Eric Blair, better known to the world as George Orwell, was a curious figure altogether. Born into the lower echelons of the British imperial civil service, he grew up to repudiate the values of the empire, to lay his life on the line in the struggle against European Fascism, and to win worldwide acclaim for warning the world of the danger of totalitarianism in his most famous works, Animal Farm (1946) and Nineteen Eighty-Four (1949). He was an unlikely candidate for the job. His heritage was that of the “Little Englander, ” embodying values of patriotism, thrift, and conservatism. Although he would reject none of these values, he went beyond them to explore other cultures and political ideas out of which grew his great contributions to Western literature.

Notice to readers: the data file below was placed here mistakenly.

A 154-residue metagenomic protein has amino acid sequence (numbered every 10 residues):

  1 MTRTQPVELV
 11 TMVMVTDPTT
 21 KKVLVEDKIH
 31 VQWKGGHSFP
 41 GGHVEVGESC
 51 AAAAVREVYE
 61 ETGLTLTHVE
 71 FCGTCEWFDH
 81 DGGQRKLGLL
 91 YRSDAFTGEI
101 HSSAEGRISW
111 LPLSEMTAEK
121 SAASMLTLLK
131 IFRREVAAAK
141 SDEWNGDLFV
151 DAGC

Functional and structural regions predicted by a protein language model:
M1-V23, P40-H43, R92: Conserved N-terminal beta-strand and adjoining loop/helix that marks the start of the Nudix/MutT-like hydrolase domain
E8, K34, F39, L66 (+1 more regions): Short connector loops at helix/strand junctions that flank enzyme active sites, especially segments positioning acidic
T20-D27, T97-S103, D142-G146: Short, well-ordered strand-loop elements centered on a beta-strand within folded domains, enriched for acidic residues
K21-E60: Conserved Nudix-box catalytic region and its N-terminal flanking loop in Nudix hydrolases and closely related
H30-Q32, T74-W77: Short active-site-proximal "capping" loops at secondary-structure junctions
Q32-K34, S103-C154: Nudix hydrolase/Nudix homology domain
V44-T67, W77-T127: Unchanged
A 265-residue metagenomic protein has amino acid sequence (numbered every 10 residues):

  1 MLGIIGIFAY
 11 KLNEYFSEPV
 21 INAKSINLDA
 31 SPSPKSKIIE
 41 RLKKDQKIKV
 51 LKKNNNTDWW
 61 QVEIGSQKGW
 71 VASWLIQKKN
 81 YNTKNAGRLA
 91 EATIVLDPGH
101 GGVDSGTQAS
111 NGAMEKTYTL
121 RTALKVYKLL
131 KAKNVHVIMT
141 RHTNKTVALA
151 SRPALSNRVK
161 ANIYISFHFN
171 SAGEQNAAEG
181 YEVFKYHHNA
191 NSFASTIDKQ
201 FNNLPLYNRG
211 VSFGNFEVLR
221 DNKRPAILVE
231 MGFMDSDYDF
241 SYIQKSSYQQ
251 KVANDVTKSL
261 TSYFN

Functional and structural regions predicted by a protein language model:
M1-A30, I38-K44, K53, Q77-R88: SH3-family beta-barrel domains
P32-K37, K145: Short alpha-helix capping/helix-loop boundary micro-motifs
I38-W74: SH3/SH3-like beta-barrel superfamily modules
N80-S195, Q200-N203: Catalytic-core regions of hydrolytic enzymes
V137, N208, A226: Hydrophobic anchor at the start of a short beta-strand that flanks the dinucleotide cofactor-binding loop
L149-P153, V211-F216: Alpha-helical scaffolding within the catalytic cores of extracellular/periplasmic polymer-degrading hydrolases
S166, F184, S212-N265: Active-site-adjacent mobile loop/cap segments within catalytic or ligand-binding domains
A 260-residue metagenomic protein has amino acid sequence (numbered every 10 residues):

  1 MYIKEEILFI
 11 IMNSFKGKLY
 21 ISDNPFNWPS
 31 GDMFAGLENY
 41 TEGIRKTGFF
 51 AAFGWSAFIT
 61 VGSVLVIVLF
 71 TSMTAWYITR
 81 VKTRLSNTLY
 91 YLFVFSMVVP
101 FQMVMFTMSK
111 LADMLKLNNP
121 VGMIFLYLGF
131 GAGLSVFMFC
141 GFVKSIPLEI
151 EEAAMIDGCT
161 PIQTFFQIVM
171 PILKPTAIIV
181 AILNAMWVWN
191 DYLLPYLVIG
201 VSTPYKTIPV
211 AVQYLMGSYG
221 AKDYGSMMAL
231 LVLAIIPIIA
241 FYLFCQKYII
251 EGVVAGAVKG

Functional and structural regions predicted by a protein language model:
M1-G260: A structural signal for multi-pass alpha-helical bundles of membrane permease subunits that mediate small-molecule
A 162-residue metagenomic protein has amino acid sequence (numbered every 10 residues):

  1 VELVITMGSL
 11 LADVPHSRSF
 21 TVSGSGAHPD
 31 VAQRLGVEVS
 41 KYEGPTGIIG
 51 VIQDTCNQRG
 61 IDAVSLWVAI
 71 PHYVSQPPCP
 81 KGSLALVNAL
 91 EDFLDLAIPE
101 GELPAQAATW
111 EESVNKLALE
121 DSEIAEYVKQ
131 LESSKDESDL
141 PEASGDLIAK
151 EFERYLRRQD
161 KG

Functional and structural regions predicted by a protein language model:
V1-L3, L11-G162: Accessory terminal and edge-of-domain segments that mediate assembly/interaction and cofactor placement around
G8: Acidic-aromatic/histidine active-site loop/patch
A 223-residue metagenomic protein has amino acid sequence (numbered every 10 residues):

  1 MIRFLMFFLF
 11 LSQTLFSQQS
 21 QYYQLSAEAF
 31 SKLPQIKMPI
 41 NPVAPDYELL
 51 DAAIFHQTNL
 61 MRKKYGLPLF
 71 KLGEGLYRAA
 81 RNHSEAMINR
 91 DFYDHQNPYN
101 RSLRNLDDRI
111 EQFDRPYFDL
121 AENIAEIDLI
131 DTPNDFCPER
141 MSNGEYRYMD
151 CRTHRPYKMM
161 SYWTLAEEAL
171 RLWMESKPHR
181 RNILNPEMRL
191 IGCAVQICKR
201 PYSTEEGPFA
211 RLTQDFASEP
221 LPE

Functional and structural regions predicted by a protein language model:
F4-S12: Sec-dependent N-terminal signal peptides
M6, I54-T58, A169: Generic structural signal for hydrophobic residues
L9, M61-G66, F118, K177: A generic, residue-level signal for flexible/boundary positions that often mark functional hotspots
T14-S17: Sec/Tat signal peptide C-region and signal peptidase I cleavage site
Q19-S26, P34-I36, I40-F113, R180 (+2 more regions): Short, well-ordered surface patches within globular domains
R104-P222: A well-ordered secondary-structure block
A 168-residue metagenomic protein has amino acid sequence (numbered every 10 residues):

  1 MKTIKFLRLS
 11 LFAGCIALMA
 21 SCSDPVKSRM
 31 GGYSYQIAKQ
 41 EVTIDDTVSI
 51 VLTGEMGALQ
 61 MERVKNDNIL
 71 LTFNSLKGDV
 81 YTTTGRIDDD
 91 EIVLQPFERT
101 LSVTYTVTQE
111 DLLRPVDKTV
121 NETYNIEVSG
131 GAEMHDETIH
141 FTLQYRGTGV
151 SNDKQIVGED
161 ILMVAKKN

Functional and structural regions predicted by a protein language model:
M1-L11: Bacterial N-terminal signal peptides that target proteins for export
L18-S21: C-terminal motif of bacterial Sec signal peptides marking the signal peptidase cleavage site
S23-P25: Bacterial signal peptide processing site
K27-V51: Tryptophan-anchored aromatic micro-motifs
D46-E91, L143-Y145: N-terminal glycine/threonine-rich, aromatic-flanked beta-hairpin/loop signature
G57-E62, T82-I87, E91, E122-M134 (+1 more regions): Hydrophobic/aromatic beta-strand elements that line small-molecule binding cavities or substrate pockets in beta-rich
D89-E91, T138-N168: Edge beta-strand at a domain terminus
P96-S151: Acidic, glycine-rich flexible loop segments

He was born in Bengal, where his father worked in the Opium Department of the Government of India. Like many English boys born overseas, he was taken back to his homeland to be educated. Working hard at what he called (with the Britons' superb sensitivity to class hierarchy) a “lower-upper-middle-class” prep school, he won a scholarship to England's most prestigious grammar school, Eton. That he did not take the usual route to Oxford afterwards was as much a consequence of his family's genteel penury as of his own disinclination. Instead, he joined the Imperial Indian Police and was stationed for five years in Burma. He returned to England in 1927, not able to bear police work any longer. There he found that he could not fit back comfortably into his class. Thus began a stretch of his life when his long-suffering family tolerated its peculiar son's aspirations to become a writer. But too proud to live on others' handouts, he began the life of a tramp, roaming throughout the English countryside and as far away as Paris, inhabiting the underworld of the dispossessed, discovering the futureless life of those whose energy is entirely consumed by their search for food and shelter. Out of this experience came Down and Out in Paris and